There have been multiple mentions of bitcoin ending up in a deflationary spiral on the long run. At a bird’s eye view for a layman, it sounds true. However, if one takes some time to study bitcoin and understand it in details, it will become obvious that the digital currency is quite different from conventional fiat currencies, and the deflationary spiral that seems perfectly applicable to fiat currency at certain circumstances doesn’t apply to its digital counterpart.
For those who do not know about deflationary spiral, it is an economic concept which states that continued deflationary trend will lead to reduced prices, increased production and increased value of the currency with respect to the purchasing power. The increasing value of currency, combined with reduced prices will lead to a fall in the circulation of currency and ultimately its demise.
Theoretically, those who argue that bitcoin will go down the deflationary spiral, believe that with the number of bitcoins already fixed, its value over a period of time will be proportional to its demand within the same timeframe. With everyone believing it, they will end up hoarding bitcoin expecting the value to rise in the future. Mass hoarding will take bitcoin out of circulation leading to its collapse.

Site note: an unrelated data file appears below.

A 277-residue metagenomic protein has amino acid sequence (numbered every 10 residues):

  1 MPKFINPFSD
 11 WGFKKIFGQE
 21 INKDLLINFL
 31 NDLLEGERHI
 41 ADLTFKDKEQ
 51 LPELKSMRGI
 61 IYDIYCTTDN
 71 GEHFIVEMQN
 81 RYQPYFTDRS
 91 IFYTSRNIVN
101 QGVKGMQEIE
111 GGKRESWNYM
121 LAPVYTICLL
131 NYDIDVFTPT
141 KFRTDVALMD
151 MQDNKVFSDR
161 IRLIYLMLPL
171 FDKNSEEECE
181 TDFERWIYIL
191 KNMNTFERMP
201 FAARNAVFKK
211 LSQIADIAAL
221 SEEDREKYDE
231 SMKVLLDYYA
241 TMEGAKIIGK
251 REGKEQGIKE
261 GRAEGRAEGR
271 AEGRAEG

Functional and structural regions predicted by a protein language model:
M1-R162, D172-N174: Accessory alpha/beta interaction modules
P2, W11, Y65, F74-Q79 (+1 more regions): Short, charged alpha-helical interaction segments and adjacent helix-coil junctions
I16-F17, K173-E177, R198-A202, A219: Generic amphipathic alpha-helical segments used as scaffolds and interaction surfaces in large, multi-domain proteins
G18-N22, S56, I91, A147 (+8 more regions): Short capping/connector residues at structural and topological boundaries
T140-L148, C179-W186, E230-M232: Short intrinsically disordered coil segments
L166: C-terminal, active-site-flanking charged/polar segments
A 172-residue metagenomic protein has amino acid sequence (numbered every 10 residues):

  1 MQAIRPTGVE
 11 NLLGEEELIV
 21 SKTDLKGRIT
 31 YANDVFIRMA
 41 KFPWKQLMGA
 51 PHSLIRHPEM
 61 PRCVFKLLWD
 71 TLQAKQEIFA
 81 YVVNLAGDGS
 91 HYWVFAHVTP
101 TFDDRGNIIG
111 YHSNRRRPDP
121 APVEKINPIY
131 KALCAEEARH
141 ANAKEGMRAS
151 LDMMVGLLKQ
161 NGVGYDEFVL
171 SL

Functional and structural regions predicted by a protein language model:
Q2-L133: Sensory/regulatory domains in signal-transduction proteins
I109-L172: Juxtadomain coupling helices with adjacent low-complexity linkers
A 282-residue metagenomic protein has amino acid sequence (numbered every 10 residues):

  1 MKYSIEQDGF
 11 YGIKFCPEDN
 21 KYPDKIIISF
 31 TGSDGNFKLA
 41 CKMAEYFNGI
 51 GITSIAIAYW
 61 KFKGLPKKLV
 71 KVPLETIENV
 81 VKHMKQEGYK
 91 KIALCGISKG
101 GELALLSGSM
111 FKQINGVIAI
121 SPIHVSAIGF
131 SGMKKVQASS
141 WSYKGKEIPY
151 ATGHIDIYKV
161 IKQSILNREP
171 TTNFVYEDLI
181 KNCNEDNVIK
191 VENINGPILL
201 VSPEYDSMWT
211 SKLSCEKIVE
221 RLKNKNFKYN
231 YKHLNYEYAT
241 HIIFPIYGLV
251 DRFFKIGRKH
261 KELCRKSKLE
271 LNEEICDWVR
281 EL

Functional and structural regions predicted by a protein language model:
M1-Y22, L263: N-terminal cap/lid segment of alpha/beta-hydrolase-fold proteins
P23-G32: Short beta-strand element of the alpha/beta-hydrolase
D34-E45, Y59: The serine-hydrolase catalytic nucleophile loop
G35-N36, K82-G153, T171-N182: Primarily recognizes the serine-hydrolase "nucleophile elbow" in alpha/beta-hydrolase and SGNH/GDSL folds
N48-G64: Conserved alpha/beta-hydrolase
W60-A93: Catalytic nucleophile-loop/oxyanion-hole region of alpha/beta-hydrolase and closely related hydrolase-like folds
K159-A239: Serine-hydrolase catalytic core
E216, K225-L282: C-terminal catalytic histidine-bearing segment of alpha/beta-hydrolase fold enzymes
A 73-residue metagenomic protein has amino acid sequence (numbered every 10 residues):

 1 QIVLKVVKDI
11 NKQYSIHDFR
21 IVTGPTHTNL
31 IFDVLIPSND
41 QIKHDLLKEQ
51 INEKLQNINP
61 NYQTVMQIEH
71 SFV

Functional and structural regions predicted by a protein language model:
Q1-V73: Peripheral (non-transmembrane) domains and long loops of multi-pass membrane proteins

However, the rules that apply to fiat currency do not apply to bitcoin as it is fundamentally an asset compared to traditional currency which is based on debt. Bitcoin is a highly divisible currency and with an increase in the value of a bitcoin increases, the amount of bitcoin needed for transactions will reduce proportionally. At the same time, strengthening economy leads to stronger bitcoin in the midst of deflation, which is also good for it. The progressively increasing difficulty in bitcoin mining and reduction in rewards are designed to counter sudden deflationary effects.
Only 21 million bitcoins are ever going to be mined and this knowledge among the bitcoin users leads to controlled deflation without causing the deflationary spiral.